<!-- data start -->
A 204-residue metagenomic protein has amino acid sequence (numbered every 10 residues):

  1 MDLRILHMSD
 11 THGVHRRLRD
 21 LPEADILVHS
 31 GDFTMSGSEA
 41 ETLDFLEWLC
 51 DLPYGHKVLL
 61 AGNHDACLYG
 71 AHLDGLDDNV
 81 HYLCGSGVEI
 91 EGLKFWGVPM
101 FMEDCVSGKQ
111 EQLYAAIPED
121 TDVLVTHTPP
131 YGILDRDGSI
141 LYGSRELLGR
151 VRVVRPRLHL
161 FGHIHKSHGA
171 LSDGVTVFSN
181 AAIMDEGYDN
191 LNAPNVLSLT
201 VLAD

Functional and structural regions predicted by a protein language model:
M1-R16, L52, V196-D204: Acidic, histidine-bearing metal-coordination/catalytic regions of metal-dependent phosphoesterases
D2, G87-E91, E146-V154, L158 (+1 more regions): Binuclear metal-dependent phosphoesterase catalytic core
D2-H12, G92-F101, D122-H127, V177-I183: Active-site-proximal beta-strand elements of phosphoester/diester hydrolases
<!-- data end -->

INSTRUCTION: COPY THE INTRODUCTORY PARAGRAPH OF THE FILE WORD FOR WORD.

A 204-residue metagenomic protein has amino acid sequence (numbered every 10 residues):